BEIJING -- The Hang Seng Index dipped 1% Friday to close at 16,136, while the Shanghai Composite Index managed a gain of 0.6% to 1665.On Thursday, China shares traded down in New York. Focus Media gave up 0.3% to $62.30 despite an upbeat report from Lehman. 51Job ( JOBS - Get Report) lost 5% to $19.40 and Ctrip ( CTRP - Get Report) was down 4.9% to $51.22. The real action in Asia was in Tokyo, where the central bank ended six years of an effective zero interest rate policy, increasing the overnight lending rate to 25 basis points. The decision was hailed as a sign that Japan had finally broken out of deflation mode. The action occurs just as market watchers are starting to wonder about the potential for China to transform from a global deflationary force to a potentially damaging source of inflation, as its turbo-charged economic growth only continues to accelerate. That idea drew more sustenance Friday from a Shenzhen Securities Times newspaper article quoting anonymous insiders who predicted second-quarter GDP growth would hit 10.9%. Growth of that magnitude would mark a substantial rise from already ultra-high first-quarter GDP growth of 10.3%. The same article said year-on-year growth in fixed asset investment hit a stunning 35% in June. The official numbers are expected to be released next Tuesday. "We think China could be on the verge of transforming from being a global deflation exporter into an inflation exporter," wrote Citigroup's head of China strategy Lan Xue in a note published last week. A shift to inflation mode would challenge long-held perceptions about China's role in the world economy. Amid an export boom over the past decade, China has been widely viewed as a country that has transplanted its own low-cost manufactured goods to other nations. Cheap electronics, textiles and other widgets made in China are frequently cited as one factor that's helped keep a lid on price increases in the U.S.
But a wealth of recent data showing continued white-hot economic growth has left some economists wondering about China's vulnerability to inflation on the home front. Though it's perhaps early to gauge, government measures to slow the economy seem to be having little effect. These include a 27-basis-point interest rate hike to 5.85% in April and an increase in the reserve requirement ratio of 0.5 percentage points to 8% in June. Inflation in China, which would push up wages in manufacturing and other areas, would be bound to spill over to goods and services sold in the U.S. To be sure, the Friday article in the Shenzhen paper said China's consumer price index grew 1.5% in June, up from 1.4% in May. If accurate, that's still relatively low. But it may not reflect reality. Most economists believe China's consumer price index basket understates true inflation pressures. Xue argues that an unrepresentative CPI, combined with government controls on utilities and fuel, have created a damaging "illusion" of low inflation. That in turn encourages continued excess in investment and consumption. In the meantime, Xue points to a swathe of inflationary pressures that bear watching. Gradual price liberalization of utilities is likely to leave consumers picking up more of the tab for water, electricity and transportation costs. Already, prices for education and health care have been picking up as Chinese citizens must pay for services the state used to cover. Food prices are also on an upswing, with grain and meat prices up nearly 12% and almost 15% in April, respectively. That trend seems likely to continue, given the government's commitment to helping boost incomes for agricultural areas in the hinterland. Beijing has made it a goal to narrow the income gap between cities and rural areas to stave off unrest in the countryside.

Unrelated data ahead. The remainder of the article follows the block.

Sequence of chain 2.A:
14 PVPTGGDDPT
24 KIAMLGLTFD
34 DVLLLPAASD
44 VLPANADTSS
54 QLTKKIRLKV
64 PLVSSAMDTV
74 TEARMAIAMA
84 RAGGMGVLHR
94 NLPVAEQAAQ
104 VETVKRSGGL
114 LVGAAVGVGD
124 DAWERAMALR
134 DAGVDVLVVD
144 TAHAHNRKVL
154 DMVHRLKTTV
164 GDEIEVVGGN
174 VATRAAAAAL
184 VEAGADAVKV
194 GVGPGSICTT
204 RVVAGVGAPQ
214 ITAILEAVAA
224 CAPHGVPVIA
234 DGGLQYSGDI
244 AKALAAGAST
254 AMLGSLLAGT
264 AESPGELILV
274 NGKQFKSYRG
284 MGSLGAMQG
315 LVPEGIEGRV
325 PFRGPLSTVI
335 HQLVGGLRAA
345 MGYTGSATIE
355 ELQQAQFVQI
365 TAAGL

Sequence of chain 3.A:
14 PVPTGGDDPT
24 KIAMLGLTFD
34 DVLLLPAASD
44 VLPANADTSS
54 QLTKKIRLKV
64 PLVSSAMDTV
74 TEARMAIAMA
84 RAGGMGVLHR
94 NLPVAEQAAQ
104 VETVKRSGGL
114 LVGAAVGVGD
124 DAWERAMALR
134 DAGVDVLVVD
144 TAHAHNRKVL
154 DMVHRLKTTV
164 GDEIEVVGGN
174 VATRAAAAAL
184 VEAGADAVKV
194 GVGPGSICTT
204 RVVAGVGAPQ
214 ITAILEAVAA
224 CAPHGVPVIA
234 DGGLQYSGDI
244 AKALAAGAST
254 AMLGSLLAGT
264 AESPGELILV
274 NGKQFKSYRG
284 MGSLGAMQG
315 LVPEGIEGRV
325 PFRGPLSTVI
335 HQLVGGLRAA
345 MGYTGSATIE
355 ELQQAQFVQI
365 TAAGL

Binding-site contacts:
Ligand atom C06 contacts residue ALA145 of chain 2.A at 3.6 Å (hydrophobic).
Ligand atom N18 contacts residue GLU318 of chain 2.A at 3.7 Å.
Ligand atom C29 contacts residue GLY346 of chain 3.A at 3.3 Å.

As another pressure on food prices, China is losing farmland as more areas are claimed for industrialization. Over time, if inflation were in fact to gain traction and rise to the 4% to 5% range, Xue said he thinks the government would likely need to take deflationary measures by allowing the yuan to appreciate. "If China was to go through a meaningful
yuan appreciation phase, we see a good possibility of it becoming a global inflation exporter considering that it would be difficult to replace China as the main manufacturing base for the world within the next five to 10 years," he wrote. Xue isn't the only one to point out how regional inflation could have a spillover effect. "One important element in global inflation is the rise of Asian export prices," wrote Morgan Stanley economist Andy Xie in a Friday note. "These were on the decline for 10 years, and were a significant force in keeping global inflation down." He added: "Whether the current reversal is due to rising prices of raw materials or rising wages is not that important. What is important is that it is rising. Its reversal exemplifies what is happening to global inflation."